In this paper, We Apply Reinforcement learning (RL) techniques to train a realistic biomechanical model to work with different people and on different walking environments. We benchmarking 3 RL algorithms: Deep Deterministic Policy Gradient (DDPG), Trust Region Policy Optimization (TRPO) and Proximal Policy Optimization (PPO) in OpenSim environment, Also we apply imitation learning to a prosthetics domain to reduce the training time needed to design customized prosthetics. We use DDPG algorithm to train an original expert agent. We then propose a modification to the Dataset Aggregation (DAgger) algorithm to reuse the expert knowledge and train a new target agent to replicate that behaviour in fewer than 5 iterations, compared to the 100 iterations taken by the expert agent which means reducing training time by 95%. Our modifications to the DAgger algorithm improve the balance between exploiting the expert policy and exploring the environment. We show empirically that these improve convergence time of the target agent, particularly when there is some degree of variation between expert and naive agent.
To investigate the feasibility of automatic identification and classification of hip fractures using deep learning, which may improve outcomes by reducing diagnostic errors and decreasing time to operation. Hip and pelvic radiographs from 1118 studies were reviewed, and 3026 hips were labeled via bounding boxes and classified as normal, displaced femoral neck fracture, nondisplaced femoral neck fracture, intertrochanteric fracture, previous open reduction and internal fixation, or previous arthroplasty. A deep learning–based object detection model was trained to automate the placement of the bounding boxes. A Densely Connected Convolutional Neural Network (or DenseNet) was trained on a subset of the bounding box images, and its performance was evaluated on a held-out test set and by comparison on a 100-image subset with two groups of human observers: fellowship-trained radiologists and orthopedists; senior residents in emergency medicine, radiology, and orthopedics. The binary accuracy for detecting a fracture of this model was 93.7% (95% confidence interval [CI]: 90.8%, 96.5%), with a sensitivity of 93.2% (95% CI: 88.9%, 97.1%) and a specificity of 94.2% (95% CI: 89.7%, 98.4%).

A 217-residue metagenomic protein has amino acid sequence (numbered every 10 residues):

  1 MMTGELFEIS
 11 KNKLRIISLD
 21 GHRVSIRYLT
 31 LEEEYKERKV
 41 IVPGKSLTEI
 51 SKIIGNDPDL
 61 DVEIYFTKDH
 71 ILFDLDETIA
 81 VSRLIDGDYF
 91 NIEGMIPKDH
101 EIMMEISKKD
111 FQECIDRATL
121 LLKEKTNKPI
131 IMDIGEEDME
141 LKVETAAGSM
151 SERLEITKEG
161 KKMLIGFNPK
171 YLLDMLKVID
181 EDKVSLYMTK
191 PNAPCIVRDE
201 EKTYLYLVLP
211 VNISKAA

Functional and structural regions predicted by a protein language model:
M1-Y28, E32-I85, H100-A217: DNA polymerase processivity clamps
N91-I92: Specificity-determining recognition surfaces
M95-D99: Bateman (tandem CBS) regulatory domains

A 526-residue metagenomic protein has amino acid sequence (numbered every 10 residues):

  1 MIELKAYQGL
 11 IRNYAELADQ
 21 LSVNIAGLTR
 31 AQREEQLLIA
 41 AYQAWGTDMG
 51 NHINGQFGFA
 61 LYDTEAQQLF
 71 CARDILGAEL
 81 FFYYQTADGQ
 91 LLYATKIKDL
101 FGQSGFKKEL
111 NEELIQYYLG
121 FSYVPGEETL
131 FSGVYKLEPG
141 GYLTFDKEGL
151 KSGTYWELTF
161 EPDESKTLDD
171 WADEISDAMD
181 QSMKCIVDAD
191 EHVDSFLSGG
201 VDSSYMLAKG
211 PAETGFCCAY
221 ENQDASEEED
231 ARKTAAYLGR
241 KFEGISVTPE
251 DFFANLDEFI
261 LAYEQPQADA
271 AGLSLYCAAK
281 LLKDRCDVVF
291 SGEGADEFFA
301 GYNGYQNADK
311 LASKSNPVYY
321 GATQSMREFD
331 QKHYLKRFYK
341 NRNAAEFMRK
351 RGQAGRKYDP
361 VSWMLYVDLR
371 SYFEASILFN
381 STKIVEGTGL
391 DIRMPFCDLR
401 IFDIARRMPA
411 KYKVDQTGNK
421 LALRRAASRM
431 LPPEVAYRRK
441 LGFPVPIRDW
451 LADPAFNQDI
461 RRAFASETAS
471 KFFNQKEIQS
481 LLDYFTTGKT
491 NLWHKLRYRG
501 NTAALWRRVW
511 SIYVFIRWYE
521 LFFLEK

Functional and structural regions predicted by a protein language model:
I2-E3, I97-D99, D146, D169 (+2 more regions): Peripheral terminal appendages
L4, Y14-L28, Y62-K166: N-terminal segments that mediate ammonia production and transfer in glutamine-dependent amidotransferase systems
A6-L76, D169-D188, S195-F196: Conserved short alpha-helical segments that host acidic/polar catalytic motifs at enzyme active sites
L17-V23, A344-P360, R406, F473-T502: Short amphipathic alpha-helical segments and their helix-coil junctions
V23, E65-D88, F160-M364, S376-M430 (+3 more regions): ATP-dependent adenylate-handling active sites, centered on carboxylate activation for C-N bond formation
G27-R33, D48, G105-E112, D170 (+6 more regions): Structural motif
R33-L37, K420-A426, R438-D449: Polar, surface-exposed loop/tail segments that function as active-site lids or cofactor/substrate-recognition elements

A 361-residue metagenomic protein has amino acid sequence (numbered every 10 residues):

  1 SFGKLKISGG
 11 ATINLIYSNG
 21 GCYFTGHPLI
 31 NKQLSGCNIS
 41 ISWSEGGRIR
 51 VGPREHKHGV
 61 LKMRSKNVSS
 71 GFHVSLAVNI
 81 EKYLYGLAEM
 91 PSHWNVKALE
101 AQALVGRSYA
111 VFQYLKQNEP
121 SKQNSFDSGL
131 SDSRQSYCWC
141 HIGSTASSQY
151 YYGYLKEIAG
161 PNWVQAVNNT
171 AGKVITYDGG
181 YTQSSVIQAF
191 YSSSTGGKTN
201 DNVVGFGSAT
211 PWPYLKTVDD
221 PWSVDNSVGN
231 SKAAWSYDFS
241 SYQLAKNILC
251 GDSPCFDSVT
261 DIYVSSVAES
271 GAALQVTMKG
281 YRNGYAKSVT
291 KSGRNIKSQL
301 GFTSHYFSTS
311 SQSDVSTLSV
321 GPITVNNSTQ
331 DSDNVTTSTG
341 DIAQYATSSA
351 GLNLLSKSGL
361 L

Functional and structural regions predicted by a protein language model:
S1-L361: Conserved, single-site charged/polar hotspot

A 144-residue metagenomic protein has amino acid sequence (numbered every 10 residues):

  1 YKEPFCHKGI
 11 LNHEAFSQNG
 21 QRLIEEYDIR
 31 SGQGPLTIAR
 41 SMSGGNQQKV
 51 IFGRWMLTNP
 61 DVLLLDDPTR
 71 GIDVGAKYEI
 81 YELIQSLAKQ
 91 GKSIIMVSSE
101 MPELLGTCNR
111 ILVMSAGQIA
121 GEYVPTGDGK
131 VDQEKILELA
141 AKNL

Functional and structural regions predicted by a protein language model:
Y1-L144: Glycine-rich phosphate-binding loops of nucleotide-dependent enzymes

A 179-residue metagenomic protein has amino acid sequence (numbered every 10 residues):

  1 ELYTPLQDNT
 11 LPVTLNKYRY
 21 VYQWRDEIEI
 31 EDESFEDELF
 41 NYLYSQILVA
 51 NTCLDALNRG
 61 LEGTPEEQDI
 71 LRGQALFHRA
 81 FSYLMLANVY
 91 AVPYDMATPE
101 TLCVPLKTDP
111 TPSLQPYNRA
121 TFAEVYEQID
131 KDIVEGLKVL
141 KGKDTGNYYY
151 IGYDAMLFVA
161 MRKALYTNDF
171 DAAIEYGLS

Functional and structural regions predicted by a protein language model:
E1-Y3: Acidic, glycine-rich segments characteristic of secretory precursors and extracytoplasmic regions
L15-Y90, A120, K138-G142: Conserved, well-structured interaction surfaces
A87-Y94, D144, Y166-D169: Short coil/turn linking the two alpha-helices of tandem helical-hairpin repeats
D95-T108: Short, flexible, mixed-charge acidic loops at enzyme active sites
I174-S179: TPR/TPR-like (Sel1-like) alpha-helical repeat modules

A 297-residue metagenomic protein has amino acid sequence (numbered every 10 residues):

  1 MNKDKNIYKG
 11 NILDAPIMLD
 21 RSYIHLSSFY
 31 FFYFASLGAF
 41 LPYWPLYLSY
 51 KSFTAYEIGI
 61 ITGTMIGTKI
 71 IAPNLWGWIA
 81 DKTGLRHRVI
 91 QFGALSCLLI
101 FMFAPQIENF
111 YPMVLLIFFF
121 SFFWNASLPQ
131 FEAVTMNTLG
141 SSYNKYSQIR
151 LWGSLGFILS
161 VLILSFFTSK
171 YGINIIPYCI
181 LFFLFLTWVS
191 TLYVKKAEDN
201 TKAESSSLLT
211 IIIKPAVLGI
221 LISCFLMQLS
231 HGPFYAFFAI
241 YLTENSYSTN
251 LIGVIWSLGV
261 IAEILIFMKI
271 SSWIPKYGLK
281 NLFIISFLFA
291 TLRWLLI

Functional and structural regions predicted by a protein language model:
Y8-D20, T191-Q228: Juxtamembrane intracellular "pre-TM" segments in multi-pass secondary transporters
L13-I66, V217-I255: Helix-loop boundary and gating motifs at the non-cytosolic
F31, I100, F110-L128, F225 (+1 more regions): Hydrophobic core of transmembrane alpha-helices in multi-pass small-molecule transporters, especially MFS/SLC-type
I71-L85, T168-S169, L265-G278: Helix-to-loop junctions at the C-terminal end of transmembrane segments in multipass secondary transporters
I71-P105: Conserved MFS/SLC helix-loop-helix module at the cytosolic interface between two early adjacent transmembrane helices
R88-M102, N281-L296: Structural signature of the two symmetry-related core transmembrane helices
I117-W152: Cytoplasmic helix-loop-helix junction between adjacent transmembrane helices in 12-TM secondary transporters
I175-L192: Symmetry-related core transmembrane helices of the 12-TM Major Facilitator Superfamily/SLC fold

Deep reinforcement learning achieves superhuman performance in a range of video game environments, but requires that a designer manually specify a reward function. It is often easier to provide demonstrations of a target behavior than to design a reward function describing that behavior. Inverse reinforcement learning (IRL) algorithms can infer a reward from demonstrations in low-dimensional continuous control environments, but there has been little work on applying IRL to high-dimensional video games. In our CNN-AIRL baseline, we modify the state-of-the-art adversarial IRL (AIRL) algorithm to use CNNs for the generator and discriminator. To stabilize training, we normalize the reward and increase the size of the discriminator training dataset. We additionally learn a low-dimensional state representation using a novel autoencoder architecture tuned for video game environments. This embedding is used as input to the reward network, improving the sample efficiency of expert demonstrations. Our method achieves high-level performance on the simple Catcher video game, substantially outperforming the CNN-AIRL baseline. We also score points on the Enduro Atari racing game, but do not match expert performance, highlighting the need for further work.